When President Donald Trump ordered the end of DACA, Deferred Action for Childhood Arrivals, he left thousands of people, or rather, children, scared, confused and a little angry.
Trump’s plans to end DACA would leave some of the 800,000 young adults brought to the United States illegally as children, and who qualify for the program, eligible for deportation as early as March, according to an article in The New York Times.
While schools do not track students’ DACA status, Maria Blanco, director of immigrant legal services at nine of the University of California’s campuses, said in The Hechinger Report, a nonprofit news organization that focuses on inequality and innovation in education, that of the 74,000 undocumented students attending schools in California, 60,000 of them attend a California community college and 70 to 80 percent of them have DACA.
The important thing, however, is that California schools have a message for Trump: their students are their students no matter their immigration status. And at a time like this, this is exactly what they need to know.
As these students are racked with worry and frustration about how the fate of their entire life hangs in the air, the support they receive from their college campuses is crucial to let them know that, at the very least, they have allies in their schools.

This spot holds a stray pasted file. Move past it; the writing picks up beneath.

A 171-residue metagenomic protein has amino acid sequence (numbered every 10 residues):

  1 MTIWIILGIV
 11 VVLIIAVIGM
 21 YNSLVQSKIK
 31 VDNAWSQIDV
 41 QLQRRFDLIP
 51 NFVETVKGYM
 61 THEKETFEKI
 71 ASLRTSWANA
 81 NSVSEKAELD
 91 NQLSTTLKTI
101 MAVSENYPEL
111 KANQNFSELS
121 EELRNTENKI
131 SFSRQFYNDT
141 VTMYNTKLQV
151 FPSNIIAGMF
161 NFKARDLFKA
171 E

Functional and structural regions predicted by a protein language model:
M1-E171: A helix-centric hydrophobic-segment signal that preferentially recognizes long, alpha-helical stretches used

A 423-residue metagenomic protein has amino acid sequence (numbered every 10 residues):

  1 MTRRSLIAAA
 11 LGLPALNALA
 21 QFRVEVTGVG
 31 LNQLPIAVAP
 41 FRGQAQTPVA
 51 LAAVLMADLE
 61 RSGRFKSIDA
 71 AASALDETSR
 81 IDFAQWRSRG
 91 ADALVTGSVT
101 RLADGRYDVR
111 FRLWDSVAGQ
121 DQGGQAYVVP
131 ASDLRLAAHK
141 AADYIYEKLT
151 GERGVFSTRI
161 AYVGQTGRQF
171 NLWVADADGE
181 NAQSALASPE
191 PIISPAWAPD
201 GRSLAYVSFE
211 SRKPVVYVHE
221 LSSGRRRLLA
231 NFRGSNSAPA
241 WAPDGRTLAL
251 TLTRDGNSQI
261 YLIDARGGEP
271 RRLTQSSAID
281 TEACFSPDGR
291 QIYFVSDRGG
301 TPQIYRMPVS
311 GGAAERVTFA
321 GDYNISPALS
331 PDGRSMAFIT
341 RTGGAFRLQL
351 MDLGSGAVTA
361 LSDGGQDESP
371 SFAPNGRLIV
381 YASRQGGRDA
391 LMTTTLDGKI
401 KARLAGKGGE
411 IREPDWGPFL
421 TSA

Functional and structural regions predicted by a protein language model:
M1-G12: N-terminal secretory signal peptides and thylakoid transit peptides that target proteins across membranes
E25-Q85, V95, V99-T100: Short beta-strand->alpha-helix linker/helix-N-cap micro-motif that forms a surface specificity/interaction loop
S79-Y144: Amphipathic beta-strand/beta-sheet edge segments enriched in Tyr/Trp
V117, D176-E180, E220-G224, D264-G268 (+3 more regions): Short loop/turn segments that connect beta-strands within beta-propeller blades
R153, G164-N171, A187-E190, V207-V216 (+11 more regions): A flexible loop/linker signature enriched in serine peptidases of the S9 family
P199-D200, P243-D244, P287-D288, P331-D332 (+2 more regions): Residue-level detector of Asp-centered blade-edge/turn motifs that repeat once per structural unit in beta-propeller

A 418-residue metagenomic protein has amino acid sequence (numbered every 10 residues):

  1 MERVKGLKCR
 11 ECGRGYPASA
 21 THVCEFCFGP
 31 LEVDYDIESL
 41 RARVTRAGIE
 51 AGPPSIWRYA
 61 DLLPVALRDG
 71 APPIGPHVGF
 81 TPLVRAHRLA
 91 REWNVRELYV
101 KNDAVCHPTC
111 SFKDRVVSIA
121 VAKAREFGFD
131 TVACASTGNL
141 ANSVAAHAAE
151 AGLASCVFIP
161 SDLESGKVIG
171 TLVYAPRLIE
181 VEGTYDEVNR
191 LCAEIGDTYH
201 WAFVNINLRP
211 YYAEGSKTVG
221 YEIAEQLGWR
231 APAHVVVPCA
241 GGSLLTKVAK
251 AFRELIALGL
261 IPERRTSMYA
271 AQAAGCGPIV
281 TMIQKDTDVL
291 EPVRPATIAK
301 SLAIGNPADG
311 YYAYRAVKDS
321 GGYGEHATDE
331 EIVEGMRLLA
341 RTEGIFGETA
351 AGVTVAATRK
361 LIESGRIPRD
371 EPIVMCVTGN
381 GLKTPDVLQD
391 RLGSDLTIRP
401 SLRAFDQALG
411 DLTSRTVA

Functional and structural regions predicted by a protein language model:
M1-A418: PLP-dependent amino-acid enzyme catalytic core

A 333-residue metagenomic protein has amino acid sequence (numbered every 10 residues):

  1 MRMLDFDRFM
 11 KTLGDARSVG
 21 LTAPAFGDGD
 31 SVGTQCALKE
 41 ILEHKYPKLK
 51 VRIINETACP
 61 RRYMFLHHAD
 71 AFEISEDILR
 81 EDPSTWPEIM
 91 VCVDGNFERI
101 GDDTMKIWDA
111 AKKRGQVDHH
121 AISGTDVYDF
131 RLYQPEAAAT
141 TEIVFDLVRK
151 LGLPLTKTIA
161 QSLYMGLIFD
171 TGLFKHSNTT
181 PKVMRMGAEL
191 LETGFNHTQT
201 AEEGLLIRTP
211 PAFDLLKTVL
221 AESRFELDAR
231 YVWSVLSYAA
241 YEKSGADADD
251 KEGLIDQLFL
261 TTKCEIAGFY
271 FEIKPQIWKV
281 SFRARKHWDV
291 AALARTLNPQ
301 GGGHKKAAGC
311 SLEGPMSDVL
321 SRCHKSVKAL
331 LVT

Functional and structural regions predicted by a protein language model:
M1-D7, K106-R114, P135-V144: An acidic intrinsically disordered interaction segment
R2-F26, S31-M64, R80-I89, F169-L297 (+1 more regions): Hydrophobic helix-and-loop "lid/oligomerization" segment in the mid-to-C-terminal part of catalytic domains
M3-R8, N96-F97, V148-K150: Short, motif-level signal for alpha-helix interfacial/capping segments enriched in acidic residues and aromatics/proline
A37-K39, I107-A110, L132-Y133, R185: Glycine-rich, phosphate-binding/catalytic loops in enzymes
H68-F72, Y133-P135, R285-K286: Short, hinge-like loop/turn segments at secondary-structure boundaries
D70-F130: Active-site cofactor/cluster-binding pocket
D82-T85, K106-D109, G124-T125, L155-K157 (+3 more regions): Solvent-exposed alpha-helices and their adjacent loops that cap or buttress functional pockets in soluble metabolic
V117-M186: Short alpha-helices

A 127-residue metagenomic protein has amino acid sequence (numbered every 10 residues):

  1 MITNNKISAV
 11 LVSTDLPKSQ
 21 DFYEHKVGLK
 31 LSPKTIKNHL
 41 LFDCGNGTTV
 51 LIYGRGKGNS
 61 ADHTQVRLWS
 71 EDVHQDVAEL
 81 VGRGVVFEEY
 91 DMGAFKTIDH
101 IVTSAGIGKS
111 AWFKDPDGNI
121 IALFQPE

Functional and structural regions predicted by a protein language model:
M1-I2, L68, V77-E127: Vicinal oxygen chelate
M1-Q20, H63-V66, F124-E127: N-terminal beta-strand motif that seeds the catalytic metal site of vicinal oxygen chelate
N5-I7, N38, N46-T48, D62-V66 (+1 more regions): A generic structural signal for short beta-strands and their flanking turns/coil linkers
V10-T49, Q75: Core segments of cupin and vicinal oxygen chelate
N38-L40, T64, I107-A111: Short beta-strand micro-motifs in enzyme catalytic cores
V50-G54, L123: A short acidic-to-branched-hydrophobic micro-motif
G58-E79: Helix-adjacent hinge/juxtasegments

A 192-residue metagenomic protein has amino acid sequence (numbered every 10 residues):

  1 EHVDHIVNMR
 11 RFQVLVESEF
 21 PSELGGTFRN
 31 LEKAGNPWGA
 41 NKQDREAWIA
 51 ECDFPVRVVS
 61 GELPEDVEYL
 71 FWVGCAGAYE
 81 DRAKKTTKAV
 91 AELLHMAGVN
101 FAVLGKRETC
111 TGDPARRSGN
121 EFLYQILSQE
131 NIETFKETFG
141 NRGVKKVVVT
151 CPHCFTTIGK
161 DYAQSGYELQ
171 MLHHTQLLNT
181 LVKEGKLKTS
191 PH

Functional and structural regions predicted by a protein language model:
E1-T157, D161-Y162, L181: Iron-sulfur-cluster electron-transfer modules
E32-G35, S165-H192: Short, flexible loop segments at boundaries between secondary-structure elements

On Unity Day here on campus, Cosumnes River College President Edward Bush spoke out to reassure students on where CRC stands in these unsure times.
“For those of you students who have been directly affected by the DACA decision, I want to encourage you that CRC and the Los Rios Community College District is a safe space and a safe place, that we’re committed to make sure that we don’t share any information other than the information we need to share for educational purposes and that the best place to be is in school, so we encourage you to continue to take classes,” Bush said.
The Los Rios Police Department even sent out a notice reassuring students that the LRPD officers are “focused on your safety and not your immigration status.”
Knowing that our campus is speaking up so openly in defense of DACA recipients makes me feel proud to be apart of it. I realize again how lucky I am to be in a place, here in California, in Sacramento, at CRC, that will stand up and do the right thing in the face of adversity.
The environment the school is creating can help put these students at ease. They can feel safe knowing that their professors have their backs, that their faculty will do what they can to help them, that their police officers want to protect to them and don’t see them as a threat. When our country’s leader and his followers want to tear these students away from everything they have worked so hard to achieve, it is so important for our schools to stand up and say that they won’t let them.
These students are here for an education, an education they want to receive so that they can become functioning, employable and contributing citizens for the only country that they know, love and call home.
If our government cannot understand that then, at the very least, it is a comfort to know that our educators do.